Meteor echo height ceiling effect and mesospheric temperature estimation from meteor radar observations

Changsup Lee, Geonhwa Jee, Jeong Han Kim, In Sun Song

Research output: Contribution to journalArticlepeer-review

2 Citations (Scopus)

Abstract

The mesospheric temperature estimation from meteor height distribution is reevaluated by using the Sounding of the Atmosphere using Broadband Emission Radiometry (SABER) and the King Sejong Station (KSS) meteor radar observations. It is found that the experimentally determined proportionality constant between the full width at half maximum (FWHM) of the meteor height distribution and temperature is in remarkable agreement with theoretical value derived from the physics-based equation and it is nearly time-invariant for the entire observation period of 2012-2016. Furthermore, for the first time we found that the FWHM provides the best estimate of temperature at slightly lower height than the meteor peak height (MPH) by about 2-3km. This is related to the asymmetric distribution of meteor echoes around MPH, which is known to be caused by the meteor echo height ceiling effect (MHC). At higher altitude above MPH, the meteor detection rate is greatly reduced due to the MHC, and the cutoff height for this reduction follows a fixed molecular mean free path of the background atmosphere. This result indicates that the meteor height distribution can be used to estimate the mesospheric temperature, even under the asymmetric meteor echo distribution caused by the MHC at high altitude.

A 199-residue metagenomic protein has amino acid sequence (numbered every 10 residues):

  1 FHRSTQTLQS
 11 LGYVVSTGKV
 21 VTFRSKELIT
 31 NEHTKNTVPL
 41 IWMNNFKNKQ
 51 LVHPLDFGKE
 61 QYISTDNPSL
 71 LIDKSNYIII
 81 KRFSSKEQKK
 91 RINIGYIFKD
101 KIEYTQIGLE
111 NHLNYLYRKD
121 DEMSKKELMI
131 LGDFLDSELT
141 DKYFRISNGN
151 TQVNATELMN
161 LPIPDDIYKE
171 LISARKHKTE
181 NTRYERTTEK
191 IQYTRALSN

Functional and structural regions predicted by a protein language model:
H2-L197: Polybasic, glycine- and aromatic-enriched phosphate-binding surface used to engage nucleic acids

Original languageEnglish
Pages (from-to)1267-1274
Number of pages8
JournalAnnales Geophysicae
Volume36
Issue number5
DOIs
Publication statusPublished - 2018 Sep 25

Bibliographical note

Funding Information:
Acknowledgements. This study was supported by grant PE18020 from the Korea Polar Research Institute. The authors would like to thank the TIMED SABER team for providing the kinetic temperature and geopotential height (version 2.0) data. The Aura MLS team is also gratefully acknowledged for providing the geopotential height and pressure data.

Publisher Copyright:
© Author(s) 2018.

All Science Journal Classification (ASJC) codes

  • Astronomy and Astrophysics
  • Geology
  • Atmospheric Science
  • Earth and Planetary Sciences (miscellaneous)
  • Space and Planetary Science

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